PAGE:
Excuse me, Mr. Traylor, but Iíve been a US citizen my entire life and that is NOT what our Constitution supports. Far wiser and greater men than you or I had set out to create a society based on enlightenment and fairness to all citizens, even if that means some guilty people go free. I guess at some point, the citizens of the US need to decide which is the greater evil. If we are going to support the kind of tactics and justifications presented in the Frontline piece, then we need to throw out the Constitution and re-write one that conveys what a citizenís actual rights really are and get on with it.

I would like to know Mr. Traylorís perspective on passing laws that hold cops accountable for presenting false statements and/or evidence and DAís accountable for suppressing evidence that supports a defendantís innocence in order to win a case. Should a cop who has committed perjury or a DA who facilitates an innocent personís conviction be allowed to continue in that profession? Should laws go a step further and these actions be made criminal violations? The current lack of personal accountability does nothing but encourage the ongoing practice of prosecuting the innocent along with the guilty.

These people are entrusted with immense power over peopleís civil rights and liberties and need to face severe consequences when this power is abused or used negligently. Legal deterrents would serve the same purpose as any other punishments for behavior deemed unacceptable to the citizenís of this country, and I only hope that as more and more American citizens become aware of the reality of whatís going on the outrage will eventually lead to the demand for corrective action.

In the meantime, God help usÖ the road to true enlightenment and justice is long and hard.

Eric Gardner
Modesto, CA

Dear FRONTLINE,

As my husband and I sat in a hotel room in Houston, Texas, watching your program on plea bargaining, we re-experienced what the parents had experienced. It is so amazing that the "Let's Make a Deal" is called justice. What makes me so sick about this system is the motivation for making money and gaining a reputation.

How many people's lives have been ruined so that a chalk mark of another conviction can be tallied behind a prosecuting attorney's or judge's name? Even one is too many. You have exposed what few people are willing to talk about, especially those that have been shoved around and sucked into the "judicial system." The problems exposed most definitely exist, but what can be done about them? Is there someone who has an idea how to do more than expose the malfunctions of this system?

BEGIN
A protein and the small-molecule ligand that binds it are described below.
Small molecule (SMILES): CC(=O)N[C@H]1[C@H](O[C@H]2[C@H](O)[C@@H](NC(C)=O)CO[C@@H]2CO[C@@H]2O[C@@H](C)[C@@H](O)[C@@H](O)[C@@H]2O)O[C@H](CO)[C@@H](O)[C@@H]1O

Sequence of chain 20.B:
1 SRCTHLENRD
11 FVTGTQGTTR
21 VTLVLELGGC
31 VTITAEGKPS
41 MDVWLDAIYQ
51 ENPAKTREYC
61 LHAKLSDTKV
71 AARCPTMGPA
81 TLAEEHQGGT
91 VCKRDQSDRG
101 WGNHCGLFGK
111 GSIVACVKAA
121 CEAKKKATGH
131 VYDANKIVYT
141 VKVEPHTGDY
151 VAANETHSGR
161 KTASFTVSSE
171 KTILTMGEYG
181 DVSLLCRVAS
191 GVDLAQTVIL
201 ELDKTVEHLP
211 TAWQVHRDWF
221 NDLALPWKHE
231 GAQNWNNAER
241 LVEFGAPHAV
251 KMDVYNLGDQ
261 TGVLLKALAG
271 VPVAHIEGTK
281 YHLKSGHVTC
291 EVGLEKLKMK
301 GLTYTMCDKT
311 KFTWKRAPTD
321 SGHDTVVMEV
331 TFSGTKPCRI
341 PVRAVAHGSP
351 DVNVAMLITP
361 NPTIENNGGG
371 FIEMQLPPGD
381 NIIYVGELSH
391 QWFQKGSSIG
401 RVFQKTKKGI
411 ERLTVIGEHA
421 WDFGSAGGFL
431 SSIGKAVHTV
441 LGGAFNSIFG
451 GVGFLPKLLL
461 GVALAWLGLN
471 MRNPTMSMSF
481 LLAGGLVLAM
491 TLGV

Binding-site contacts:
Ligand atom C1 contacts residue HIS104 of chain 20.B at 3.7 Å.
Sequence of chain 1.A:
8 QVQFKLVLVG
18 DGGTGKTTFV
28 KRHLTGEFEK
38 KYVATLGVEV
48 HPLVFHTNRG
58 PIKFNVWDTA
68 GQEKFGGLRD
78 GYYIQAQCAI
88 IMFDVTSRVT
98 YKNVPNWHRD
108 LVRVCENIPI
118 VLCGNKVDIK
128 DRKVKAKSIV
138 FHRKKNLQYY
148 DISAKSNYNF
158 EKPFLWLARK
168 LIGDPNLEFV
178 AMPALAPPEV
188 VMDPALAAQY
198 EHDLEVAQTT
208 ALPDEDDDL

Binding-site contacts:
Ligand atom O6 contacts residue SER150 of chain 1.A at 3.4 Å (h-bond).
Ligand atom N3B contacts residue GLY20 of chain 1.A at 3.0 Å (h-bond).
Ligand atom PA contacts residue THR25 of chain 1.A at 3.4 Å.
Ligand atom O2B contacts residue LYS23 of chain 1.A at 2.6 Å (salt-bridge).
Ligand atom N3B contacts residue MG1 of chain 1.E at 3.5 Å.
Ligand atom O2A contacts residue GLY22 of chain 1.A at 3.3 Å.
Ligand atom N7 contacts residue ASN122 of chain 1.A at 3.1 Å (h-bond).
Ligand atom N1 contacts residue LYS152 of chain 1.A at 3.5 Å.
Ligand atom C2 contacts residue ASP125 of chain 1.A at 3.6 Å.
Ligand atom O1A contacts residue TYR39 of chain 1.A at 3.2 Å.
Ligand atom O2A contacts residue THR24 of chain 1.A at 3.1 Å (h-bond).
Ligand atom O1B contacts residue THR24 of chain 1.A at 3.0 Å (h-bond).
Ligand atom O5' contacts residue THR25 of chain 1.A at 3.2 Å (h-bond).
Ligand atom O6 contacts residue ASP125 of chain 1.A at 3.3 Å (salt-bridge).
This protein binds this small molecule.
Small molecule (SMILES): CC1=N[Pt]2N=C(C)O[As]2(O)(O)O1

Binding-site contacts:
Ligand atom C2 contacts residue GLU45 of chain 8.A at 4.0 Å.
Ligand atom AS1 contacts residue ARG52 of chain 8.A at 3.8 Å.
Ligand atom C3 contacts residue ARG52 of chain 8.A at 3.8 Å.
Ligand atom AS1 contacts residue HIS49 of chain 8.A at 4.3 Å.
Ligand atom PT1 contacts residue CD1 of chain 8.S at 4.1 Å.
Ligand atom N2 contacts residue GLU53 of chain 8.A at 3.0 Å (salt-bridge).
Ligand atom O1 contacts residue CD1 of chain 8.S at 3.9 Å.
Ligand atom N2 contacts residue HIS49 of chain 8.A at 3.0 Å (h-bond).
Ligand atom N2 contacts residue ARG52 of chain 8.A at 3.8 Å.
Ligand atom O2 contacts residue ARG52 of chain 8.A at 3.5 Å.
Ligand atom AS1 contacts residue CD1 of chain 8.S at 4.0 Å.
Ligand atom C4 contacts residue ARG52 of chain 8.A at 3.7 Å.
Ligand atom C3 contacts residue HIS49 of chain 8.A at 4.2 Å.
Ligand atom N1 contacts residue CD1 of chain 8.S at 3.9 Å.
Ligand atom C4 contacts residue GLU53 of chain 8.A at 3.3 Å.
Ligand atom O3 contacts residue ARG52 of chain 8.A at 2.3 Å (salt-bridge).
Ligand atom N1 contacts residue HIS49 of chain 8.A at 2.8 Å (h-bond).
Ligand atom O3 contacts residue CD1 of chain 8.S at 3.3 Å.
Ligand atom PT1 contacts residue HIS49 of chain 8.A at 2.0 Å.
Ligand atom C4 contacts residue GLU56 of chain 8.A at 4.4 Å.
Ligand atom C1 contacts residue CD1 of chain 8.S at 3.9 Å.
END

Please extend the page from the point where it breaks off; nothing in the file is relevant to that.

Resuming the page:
K Soren

Dear FRONTLINE,

I,too had something like this happen to me. My charge was not a felony, but I lost everything and almost 7 years later have still not recovered. What the attorneys said on the show about the system was exactly what occurred to me after one irrational thing after another happened with my case. I got the local ACLU representative to appear in the audience during one of my court appearances. The judge was extremely nervous and turned all the evidence over to me and gave me 6 months to find another attorney. None would help me and the rest is history. Isn't anyone trying to put a stop to this? So what if the court systems are backed up? That's not the innocent citizens fault.
I am almost speechless with disbelief that this is allowed to happen in America. It basically says that we are no better off than any other oppressive regime in the world. I am willing to work to try to stop this or at least make stiff financial penalties a reality for these felons masquerading as servers of justice.

Elizabeth
Half Moon Bay, CA

Dear FRONTLINE,

I find it tragically ironic that we have officially created a country far worse than the one our forefathers fled and faught so dillegently against.

Mr. Traylor, the Assistant District Attorney in East Baton Rouge, who posted to this site his letter, personifies the problamatic prosecutor: despite the evidence presented to him, he honestly believes that innocent people don't plea bargin. Mr. Traylor is an example of THE TYPES OF PEOPLE THAT SHOULD BE IN OUR PRISONS, NOT RUNNING THEM, FOR GOD'S SAKES!!!!

Of course, guilty people plea bargin, Mr. Traylor, we already know that. Frontline was trying to expose the horrors that we don't know about.

I also find it interesting that Assistant District Attorney Traylor is so compelled to defend what he does. I guess it makes his job easier, and he, like Judge Egitto, probably has no trouble sleeping at night.

This reminds me of another Frontline show, in which a black American had served 18 years for murder. With the advancement of technology, it was discovered that his DNA did not match that taken from the crime sceen. After this breakthrough, prosecutors still maintained that this wrongfully accused man was probably at the sceen and still guilty of something. Therefore he should not be given a new trial, outrageous!!

Ms. Jarrett's story was especially disturbing to me. As the facts were presented, I couldn't help thinking, but for the grace of God. . .

Gandhi once said that you can judge a culture by the way they treat their animals. I guess, even Gandhi couldn't fathom how poorly a society could treat its own fellow humans.

For one of the fist times in my life, I was actually ashamed to be an American.